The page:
15th August 2016

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Ed Smith
Chair of Not-Monitor, or whatever it's called.  In conversation with Roy L
Good conversation, networking and a glass of wine.  What's not to like!  Tickets are slipping away!  Get yours.
Bring it on?
News and Comment from Roy Lilley
Here we go again.  The junior doctors want to have more strikes.
Should we beg them not to?  Should we wrap our arms around them and plead.  Should we bribe them, fete them, ask them nicely to desist or say; 'bring it on'.
I covered the last strikes in detail and gave the JDs air-time.  Here, here, here, here, here, here and
.  And a lot more here.  I was broadly 
sympathetic and pressed everyone to keep talking... 
but their strategy was a dog's breakfast and 
communications a disaster.  

Many JDs I spoke to hadn't read relevant documents and didn't really understand why they were striking.  It had a 'student protest' feel about it.
Now, let's think...
The BMA constitution requires their Council to approve strike action.  In the last round of the dispute they put the  'final' version of the contract before the JDs in the context it should be accepted.
In theory that means they'd find it hard to consent to further strike action as the implication is, they regard the terms already on offer agreeable.
If the BMA council do that, it will invite a split in the Union and if there's any one with any integrity in membership... some high-placed resignations.
If they don't... see preceding paragraph!
Whatever we think of the JD's case, their position is totally undermined by the astonishing leak of emails at the end of the last punch up, revealing their secret strategy was to drag-out the dispute for as long as possible.  It was political, wise up.
The fact that one way or another 200,000 patients were either inconvenienced, messed about or parked in the system is not something they appear bothered about.
The profession of doctoring is not what it used to be.
What of the Trusts?  I'm hearing a significant chunk of them have not got adequate monitoring arrangements and Guardians in place.  In some cases it is because the JDs have been awkward and in other cases because the Trusts have been dilatory.
These arrangements and the fact that the success of the peace process hinges on their being in place means some Trust Boards need a kicking.  The Jim Reaper better get busy.
What about the Tinkerman?  Given the parlous state of  NHS performance, finances and morale, driving the weekend-thing will make him look truly ridiculous.
He has to deliver 7-day services, whatever that means, in time for the 2020 election.  His best move is to back-off and leave it to the Reaper to deliver.
It may come as difficult news for him but the Tinkerman, sorry to have to say this, is toxic.  I'm pleased he has stayed in place because stability is important right now and the last thing we need is a new Secretary of State with another bag of daft ideas.
However, he can only make things worse.  His job is to shut up, be patient, visit places and smile.
NHS employers?  They have to be a lot more transparent.  I think they have a good story to tell about how hard they tried to fix this last time.  They need to make it clear; if they get back into talks they'll publish minutes of every meeting with the BMA at 11pm on the day they occur.  Let's all see who is in-good-faith.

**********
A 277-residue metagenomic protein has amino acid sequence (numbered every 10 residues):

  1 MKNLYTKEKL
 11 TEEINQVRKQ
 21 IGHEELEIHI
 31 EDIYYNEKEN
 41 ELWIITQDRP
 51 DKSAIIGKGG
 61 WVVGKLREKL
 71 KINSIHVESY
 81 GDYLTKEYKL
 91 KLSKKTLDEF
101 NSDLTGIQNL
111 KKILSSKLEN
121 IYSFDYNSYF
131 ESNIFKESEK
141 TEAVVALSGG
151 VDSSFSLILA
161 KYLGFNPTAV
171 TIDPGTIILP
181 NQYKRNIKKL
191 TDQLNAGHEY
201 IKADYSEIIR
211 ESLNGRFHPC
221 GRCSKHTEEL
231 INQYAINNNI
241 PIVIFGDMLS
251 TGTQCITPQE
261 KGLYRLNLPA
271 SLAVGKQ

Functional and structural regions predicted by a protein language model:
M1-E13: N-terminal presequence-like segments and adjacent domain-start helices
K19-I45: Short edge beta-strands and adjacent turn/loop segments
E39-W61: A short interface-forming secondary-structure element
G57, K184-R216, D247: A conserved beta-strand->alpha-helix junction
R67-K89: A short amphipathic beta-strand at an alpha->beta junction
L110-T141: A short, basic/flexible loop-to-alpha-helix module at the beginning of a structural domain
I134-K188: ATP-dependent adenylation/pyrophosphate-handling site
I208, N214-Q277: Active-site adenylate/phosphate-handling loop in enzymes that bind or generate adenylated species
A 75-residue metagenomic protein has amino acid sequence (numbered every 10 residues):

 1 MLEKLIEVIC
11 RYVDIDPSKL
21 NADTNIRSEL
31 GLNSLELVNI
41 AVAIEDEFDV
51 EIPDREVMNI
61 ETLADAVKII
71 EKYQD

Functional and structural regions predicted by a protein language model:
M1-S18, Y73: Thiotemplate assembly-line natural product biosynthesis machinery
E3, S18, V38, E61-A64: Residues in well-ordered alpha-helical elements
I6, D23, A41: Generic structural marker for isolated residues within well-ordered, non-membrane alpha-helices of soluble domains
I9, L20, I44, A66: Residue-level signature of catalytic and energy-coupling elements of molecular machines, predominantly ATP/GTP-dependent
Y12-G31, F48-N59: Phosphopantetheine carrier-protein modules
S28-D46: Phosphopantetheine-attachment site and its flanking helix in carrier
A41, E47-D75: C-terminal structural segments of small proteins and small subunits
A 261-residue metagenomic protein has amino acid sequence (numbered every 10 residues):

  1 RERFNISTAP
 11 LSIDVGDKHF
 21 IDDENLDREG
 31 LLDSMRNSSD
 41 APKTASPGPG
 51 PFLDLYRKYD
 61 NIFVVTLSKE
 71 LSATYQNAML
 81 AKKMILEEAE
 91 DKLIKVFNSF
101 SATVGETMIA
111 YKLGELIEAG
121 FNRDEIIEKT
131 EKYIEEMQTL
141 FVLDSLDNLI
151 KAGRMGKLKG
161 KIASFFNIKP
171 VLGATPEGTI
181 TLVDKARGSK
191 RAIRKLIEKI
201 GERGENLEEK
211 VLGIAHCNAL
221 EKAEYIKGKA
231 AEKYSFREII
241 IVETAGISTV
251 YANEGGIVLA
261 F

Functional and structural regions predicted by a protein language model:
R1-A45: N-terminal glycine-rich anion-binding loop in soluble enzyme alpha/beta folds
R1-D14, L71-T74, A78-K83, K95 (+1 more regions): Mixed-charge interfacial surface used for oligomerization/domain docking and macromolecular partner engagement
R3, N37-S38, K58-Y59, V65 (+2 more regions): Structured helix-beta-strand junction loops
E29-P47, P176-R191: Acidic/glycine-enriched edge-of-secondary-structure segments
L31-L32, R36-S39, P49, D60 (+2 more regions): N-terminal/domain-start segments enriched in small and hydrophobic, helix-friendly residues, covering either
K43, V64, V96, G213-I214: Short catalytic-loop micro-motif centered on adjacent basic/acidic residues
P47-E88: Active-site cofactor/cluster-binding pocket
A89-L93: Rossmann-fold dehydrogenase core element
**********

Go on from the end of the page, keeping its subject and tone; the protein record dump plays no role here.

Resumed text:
The public?  They were beguiled last time.  Chants of 'not-fair' and 'not-safe' won't wash now.  Expect the JDs claims to be parked alongside Boris' bus.
Once the public have family members whose wellbeing is touched by the dispute, you can forget picket line invites to 'honk for support', JDs' will be running for cover as the passing-disgruntled throw things at them.  If the public turn, so will the press.
Expect an influx of EU doctors.  Whilst they can still come, Trusts will be recruiting.  The Vienna Convention and needs-must will keep them here.
The JDs?  They will split their Union;
  • be shown, in many cases to have sabotaged local Guardian arrangement;
  • had a disingenuous agenda during the last strike and some probably lied to the public and to members;
  • are ruining the profession's reputation and some senior doctors are telling me they won't put up with it again;
  • kicking the NHS at its most vulnerable and difficult time since 1948;
  • being politically motivated, using the NHS, caught in the cross fire, in a wider political agenda;
  • look petulant and selfish;
  • have no crisp definable narrative about a working environment that the vast majority of working people would recognise as a problem;
  • irritate, annoy and finally infuriate the pubic, lose support...
  • and fight amongst themselves.
A strike?  What should we say to the JDs? 
Please stop... or bring it on? 
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26th Sept Kings Fund  5.30pm.
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This is what I'm hearing;
if you know different,
tell me here
>>  I'm hearing - out-going President of the RCEM, Clifford Mann will become NHSE lead for accident and emergency improvement plan. Interesting appointment as he has been a vociferous critic of the DH et-al.
>>  I'm hearing - Pennine Acute is to be laebled inadequate by the CQC.  My message; ignore it.  Do the best with what you've got.  No one has enough nurses.  It's the planning process that is inadequate, not you.
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